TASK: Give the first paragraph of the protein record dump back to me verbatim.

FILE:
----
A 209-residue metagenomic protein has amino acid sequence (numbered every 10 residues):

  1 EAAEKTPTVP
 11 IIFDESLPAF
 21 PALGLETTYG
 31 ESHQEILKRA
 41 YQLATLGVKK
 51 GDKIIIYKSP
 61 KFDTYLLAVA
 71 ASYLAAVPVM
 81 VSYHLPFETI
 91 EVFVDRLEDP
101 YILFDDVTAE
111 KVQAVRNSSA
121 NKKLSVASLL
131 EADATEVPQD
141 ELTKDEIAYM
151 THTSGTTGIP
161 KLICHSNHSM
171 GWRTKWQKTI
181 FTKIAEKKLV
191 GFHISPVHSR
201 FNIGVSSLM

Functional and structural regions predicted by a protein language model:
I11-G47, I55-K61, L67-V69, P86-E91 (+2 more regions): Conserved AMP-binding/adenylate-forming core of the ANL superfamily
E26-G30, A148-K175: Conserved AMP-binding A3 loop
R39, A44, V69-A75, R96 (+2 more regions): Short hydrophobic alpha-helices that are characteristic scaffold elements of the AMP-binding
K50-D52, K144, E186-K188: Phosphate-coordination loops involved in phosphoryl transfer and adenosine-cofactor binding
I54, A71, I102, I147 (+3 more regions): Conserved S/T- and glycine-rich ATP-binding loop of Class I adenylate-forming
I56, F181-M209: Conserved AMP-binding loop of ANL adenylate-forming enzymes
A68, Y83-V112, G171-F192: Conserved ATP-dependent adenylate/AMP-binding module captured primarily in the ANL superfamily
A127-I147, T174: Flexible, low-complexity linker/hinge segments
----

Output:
A 209-residue metagenomic protein has amino acid sequence (numbered every 10 residues):